RUFUS K DYER
Kentucky New Era
Monday May 11, 1998
Dawson Springs, Ky. Hattie D. Dyer, 90, Dawson Springs, died at 7:05 p.m. Saturday at the Regional Medial center, Madisonville.
Services will be at 1 p.m. Tuesday at Beshear Funeral Home, with the Rev. Randal Rogers officiating. Burial will be in Rosedale Cemetery, Dawson Springs. Visitatio will be form 5 until 8 tonight and from 11 a.m. until time for the service Tuesday. Among the survivors is a daughter, Shirley Haile, Hopkinsville.
RUFUS K DYER
Rufus K. Dyer Found Dead At His Home
Lived In Wallonia Precinct And Had Been Dead Several Days When Found
One of Trigg County's Most Splendid Citizens And Member of Prominent Family
Mr. Rufus K. Dyer, one of Trigg county's splendid old citizens, was found dead at his home in Wallonia precinct, near Bethesda Methodist church, eight miles north of Cadiz Tuesday between twelve and one o'clock.
Just when he died is a matter of speculation but the condition of the body showed he had been dead several days and he was alone at the home when the end came.
Mr. Dyer resided at the home where he had lived for a number of years and the daughter and two sons resided with him, although the sons had been away at school during the winter and spring. The sons came home some weeks ago, and they had been with the father until perhaps last Thursday, when the daughter, Miss Mattie, and O. B. Dyer left for Livingston county, where they are teaching in the schools of the county.
We are not advised if the deceased had been seen by any of the neighbors since that time until found dead in the house Tuesday.
The body was found by Jesse Lester and Ovid P'Pool, neighbors, and when found was lying across a chair in the kitchen.
Mr. Dyer was dressed just in his night clothes, and the bed in his room showed clearly that it had been occupied.
Mr. Dyer suffered occasional attack of cramps or acute indigestion and it may be that an attack in the night might have caused his death.
From the appearance of the room, it is thought that he got up from bed and went out through the dining room, which adjoined his room, and into the kitchen, where he was found. Whether he fell across the chair or had kneeled down by it when suffering from one of these attacks is matter of speculation.
Two neighbors were first attracted to the scene by seeing the mules on the farm in the corn. They remembered that Mr. Dyer had not been seen for several days and went over to get the mules out of the corn and upon investigation the man was found dead.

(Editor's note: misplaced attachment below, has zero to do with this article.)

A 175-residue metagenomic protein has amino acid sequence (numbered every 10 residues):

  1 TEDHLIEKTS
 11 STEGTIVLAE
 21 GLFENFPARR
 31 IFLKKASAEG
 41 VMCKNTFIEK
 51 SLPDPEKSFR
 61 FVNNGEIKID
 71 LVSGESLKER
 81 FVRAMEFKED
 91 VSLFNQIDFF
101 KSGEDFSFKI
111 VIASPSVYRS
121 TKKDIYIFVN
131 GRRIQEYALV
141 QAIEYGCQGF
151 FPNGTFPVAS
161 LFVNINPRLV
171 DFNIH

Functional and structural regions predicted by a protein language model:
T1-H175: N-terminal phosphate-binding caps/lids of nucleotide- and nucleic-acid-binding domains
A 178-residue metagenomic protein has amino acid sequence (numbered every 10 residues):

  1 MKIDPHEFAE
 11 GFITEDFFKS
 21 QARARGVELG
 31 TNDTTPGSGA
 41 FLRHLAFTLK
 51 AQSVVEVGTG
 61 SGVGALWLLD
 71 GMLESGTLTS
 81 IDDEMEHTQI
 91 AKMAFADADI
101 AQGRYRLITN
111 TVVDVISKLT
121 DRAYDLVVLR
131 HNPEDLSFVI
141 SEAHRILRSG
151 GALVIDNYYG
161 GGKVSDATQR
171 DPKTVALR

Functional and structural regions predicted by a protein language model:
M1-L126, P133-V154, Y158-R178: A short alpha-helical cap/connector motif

The eldest son, Ithiel J. Dyer, who owns and resides on the R. V. Parrent place two miles north of Cadiz, was at once notified, and the son came on to Cadiz to notify other members of the family and to arrange for the burial.
Burial took place yesterday at the family grave yard on the place where the deceased had long lived.
Mr. Dyerr was born in February 1846, and was a son of John Dyer, one of Trigg county's most prominent citizens and a Sheriff of the county. Judge Alfred B. Dyer, long deceased, was an uncle. When reaching young manhood, he engaged in teaching in the county schools for a number of years. Later he was for a number of years a merchant of Wallonia, but most of his life had been spent as a farmer.
In 1832 he was united in marriage to Miss Mattie Brandon, and the wife died in 1920. the following are the names of the surviving children: Ithiel J. Dyer, Miss Mattie B. Dyer, O. B. Dyer and O. C. Dyer, of Trigg county, and Elope K. Dyer, of Akron Ohio.
Mrs. Eliza Blane of Cadiz is an only living sister, but there are two half sisters in Graves county - Mrs. Scott Halbrook and Mrs. Brack Sullivan.
It can be said with truth that Trigg county never had a better man for a citizen than Rufus Dyer. With an individuality as all men have, he was a men of unusual intelligence, read a great deal and kept in touch with the developments of the times.
In the dealings he was scrupulously honest, believed in and practiced the Golden Rule, and wanted to do right with everybody. Before his children and the world he set an example that all could follow and believed in the idea that each day should be lived as though it was the last.
Mr. Dyer was a very quiet man and of few words, but when engaged in conversation was both instructive and interesting and those who knew him best appreciated him most.
He joined the Methodist church many years ago and lived in the faith of the denomination.
Truly a good man has gone to his eternal reward in the passing of Rufus Dyer to the life beyond the grave.
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